Often, when we want to tell or write appreciatively about an art documentary film that describes an exhibition or a museum, we use the expression - 'watching the film is similar / second best to the experience of visiting the exhibition or the museum'. In the case of the documentary 'David Hockney at the Royal Academy of Arts' which is part of the 'Exhibition on Screen' series coordinated and directed (most of the films) by Phil Grabsky, I think this comparison says too little. In fact, by choosing to focus on two exhibitions with a well-defined theme as artistic genres (one of landscapes, the other of portraits), Grabsky offers us in this documentary not only the opportunity to see the works in perfect visual conditions, without the crowds, without physical or financial efforts, but also an in-depth critical approach to a stage in the evolution of one of the leading contemporary artists of the United Kingdom and the world, still in full physical and creative form more than half a century since the beginning of his career as a painter.
Having become a member of the Royal Academy of Arts, David Hockney was offered the opportunity to repeatedly exhibit at the historic headquarters of the reputed institution at Burlington House in London. Together with curator Edith Devaney, Hockney has designed two exhibitions that focused on a distinct artistic genre. 'A Bigger Picture' from 2012 gathers landscapes, many large dimensions composed of paintings, outdoors painted in a light and with an impressionistic freedom, but using a kind of acrylic colors that combine an excellent mixing and synthesis capacity. with the necessary resilience to the artistic process under changing environmental conditions. '82 Portraits and One Still Life 'from 2016 is a collection of works done in fixed format and in limited time (20-22 hours in front of the sewer in three working days with models from the circle of friends and collaborators). On the one hand Hockney is an artist who needs frames and frames - geometric or in time. On the other hand, these component elements are combined in a unitary design and architecture. Each of the two exhibitions can be viewed as a work of art itself, a complex construction, a meditation of an artist at maturity on two of the major artistic genres of figurative art.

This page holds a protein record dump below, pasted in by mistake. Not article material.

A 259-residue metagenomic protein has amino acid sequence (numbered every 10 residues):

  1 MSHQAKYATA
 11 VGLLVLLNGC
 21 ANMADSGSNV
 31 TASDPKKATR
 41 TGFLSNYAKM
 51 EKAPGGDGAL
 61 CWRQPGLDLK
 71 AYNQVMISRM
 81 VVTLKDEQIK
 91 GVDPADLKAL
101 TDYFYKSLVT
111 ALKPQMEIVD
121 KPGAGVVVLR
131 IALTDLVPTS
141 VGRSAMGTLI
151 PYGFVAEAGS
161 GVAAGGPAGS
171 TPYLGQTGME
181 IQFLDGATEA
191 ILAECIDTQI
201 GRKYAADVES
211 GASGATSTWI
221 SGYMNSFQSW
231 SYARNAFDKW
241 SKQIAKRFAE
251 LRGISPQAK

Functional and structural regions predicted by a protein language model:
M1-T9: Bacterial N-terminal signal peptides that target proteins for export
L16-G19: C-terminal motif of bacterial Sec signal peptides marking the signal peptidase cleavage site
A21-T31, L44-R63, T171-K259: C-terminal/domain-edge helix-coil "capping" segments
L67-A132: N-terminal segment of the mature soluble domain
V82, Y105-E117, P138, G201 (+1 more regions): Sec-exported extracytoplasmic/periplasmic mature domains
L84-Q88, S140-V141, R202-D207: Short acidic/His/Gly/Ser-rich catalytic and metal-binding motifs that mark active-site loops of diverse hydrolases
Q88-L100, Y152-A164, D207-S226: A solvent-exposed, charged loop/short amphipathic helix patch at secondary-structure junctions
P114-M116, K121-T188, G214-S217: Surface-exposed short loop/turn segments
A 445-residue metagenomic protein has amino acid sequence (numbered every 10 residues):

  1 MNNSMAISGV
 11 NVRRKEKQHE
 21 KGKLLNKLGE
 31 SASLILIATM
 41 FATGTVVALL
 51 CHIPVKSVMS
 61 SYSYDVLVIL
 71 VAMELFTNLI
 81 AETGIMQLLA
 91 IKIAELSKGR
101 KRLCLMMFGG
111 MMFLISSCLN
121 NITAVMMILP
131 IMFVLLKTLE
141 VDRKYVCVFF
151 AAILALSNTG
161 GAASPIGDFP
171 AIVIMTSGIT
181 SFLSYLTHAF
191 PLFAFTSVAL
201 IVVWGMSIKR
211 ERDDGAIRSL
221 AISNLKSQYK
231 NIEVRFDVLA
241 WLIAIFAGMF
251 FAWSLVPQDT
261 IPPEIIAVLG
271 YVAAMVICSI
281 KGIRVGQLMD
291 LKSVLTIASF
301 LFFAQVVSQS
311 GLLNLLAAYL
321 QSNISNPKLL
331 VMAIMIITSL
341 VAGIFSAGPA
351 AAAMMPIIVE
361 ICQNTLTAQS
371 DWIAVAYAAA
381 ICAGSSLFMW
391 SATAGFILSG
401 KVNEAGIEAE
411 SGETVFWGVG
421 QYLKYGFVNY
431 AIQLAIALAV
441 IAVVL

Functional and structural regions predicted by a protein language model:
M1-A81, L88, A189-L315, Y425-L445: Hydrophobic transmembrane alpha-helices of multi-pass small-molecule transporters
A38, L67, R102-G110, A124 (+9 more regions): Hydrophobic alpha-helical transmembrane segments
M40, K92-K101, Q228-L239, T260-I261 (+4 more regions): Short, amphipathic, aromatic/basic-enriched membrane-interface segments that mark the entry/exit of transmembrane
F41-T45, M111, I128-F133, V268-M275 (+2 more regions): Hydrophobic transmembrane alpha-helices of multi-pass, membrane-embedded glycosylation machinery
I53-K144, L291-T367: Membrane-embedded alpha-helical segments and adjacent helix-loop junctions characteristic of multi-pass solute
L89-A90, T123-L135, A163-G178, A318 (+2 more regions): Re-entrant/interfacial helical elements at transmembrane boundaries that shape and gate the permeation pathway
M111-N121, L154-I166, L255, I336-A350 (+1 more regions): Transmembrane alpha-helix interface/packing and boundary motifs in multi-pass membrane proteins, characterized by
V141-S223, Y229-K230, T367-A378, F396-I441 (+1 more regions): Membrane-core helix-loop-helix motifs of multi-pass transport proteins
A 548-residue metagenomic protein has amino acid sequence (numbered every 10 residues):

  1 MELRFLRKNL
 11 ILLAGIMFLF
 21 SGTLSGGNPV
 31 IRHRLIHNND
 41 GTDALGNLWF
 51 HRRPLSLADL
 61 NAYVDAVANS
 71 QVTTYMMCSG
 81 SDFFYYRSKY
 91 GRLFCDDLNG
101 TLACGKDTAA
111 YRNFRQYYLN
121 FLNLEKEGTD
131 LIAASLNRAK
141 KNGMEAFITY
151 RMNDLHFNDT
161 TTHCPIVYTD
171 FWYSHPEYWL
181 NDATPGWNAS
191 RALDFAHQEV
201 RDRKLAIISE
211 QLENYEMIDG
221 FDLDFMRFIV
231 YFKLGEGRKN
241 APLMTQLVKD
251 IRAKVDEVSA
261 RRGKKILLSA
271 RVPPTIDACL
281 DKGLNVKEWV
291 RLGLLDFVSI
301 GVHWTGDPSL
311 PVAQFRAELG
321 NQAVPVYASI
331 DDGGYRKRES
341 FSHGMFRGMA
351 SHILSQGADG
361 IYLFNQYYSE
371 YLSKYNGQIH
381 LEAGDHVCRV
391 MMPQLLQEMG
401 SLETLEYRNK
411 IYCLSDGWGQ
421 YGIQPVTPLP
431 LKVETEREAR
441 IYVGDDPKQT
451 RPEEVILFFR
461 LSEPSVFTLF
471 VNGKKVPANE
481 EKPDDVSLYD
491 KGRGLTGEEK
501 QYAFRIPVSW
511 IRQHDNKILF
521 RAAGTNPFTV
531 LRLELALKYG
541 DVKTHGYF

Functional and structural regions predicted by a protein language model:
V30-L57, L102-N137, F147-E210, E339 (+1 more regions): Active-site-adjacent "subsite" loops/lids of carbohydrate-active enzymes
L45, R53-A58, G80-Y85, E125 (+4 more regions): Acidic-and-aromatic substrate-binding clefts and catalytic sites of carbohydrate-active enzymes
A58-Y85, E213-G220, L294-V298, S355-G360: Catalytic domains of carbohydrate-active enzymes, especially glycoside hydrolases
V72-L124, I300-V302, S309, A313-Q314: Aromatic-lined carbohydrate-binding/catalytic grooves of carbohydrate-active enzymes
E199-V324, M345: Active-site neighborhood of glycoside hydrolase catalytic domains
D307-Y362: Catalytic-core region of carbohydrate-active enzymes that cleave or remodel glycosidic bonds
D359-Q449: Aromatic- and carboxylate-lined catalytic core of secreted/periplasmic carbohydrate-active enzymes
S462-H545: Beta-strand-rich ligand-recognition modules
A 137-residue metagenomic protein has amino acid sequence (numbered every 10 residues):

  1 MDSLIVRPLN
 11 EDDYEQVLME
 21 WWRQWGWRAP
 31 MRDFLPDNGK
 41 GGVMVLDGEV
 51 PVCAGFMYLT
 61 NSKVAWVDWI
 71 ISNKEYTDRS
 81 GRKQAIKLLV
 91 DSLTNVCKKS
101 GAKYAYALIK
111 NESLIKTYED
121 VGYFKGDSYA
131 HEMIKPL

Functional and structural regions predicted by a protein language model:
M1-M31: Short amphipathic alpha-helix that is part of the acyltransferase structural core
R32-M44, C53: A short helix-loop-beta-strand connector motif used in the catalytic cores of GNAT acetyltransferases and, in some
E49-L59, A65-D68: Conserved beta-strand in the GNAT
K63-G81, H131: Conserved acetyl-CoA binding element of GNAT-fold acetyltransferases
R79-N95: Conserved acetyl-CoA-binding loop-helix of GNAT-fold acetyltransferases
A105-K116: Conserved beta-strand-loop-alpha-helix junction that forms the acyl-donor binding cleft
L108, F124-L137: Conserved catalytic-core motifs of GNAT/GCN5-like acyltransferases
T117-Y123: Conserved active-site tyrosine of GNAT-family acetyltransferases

I believe that Phil Grabsky made an excellent choice by selecting these two new exhibitions by David Hockney. He had alternatives, too, because around the same time Hockney had several major retrospective exhibitions on display at major museums around the world, including Tate Modern. By renouncing to review the timeline of the painter's career (there is no painting with a swimming pool in the movie!) in favor of filming two recent exhibitions, Grabsky not only left space for a in depth examination of the works at this time of artistic maturity, but also recorded the artist's opinions about the phase in which he is, about his artistic past, present and future, about the connection with nature in landscapes and with the people painted in portraits. I am convinced that the two extensive interviews taken by Tim Marlow concerning the two exhibitions will remain for the future generations important documents in understanding the artist and man. 'David Hockney at the Royal Academy of Arts' is the documentary I liked most of the ones I've seen so far in the 'Exhibitions on Screen' series. I don't know what I could ask more from an art documentary.
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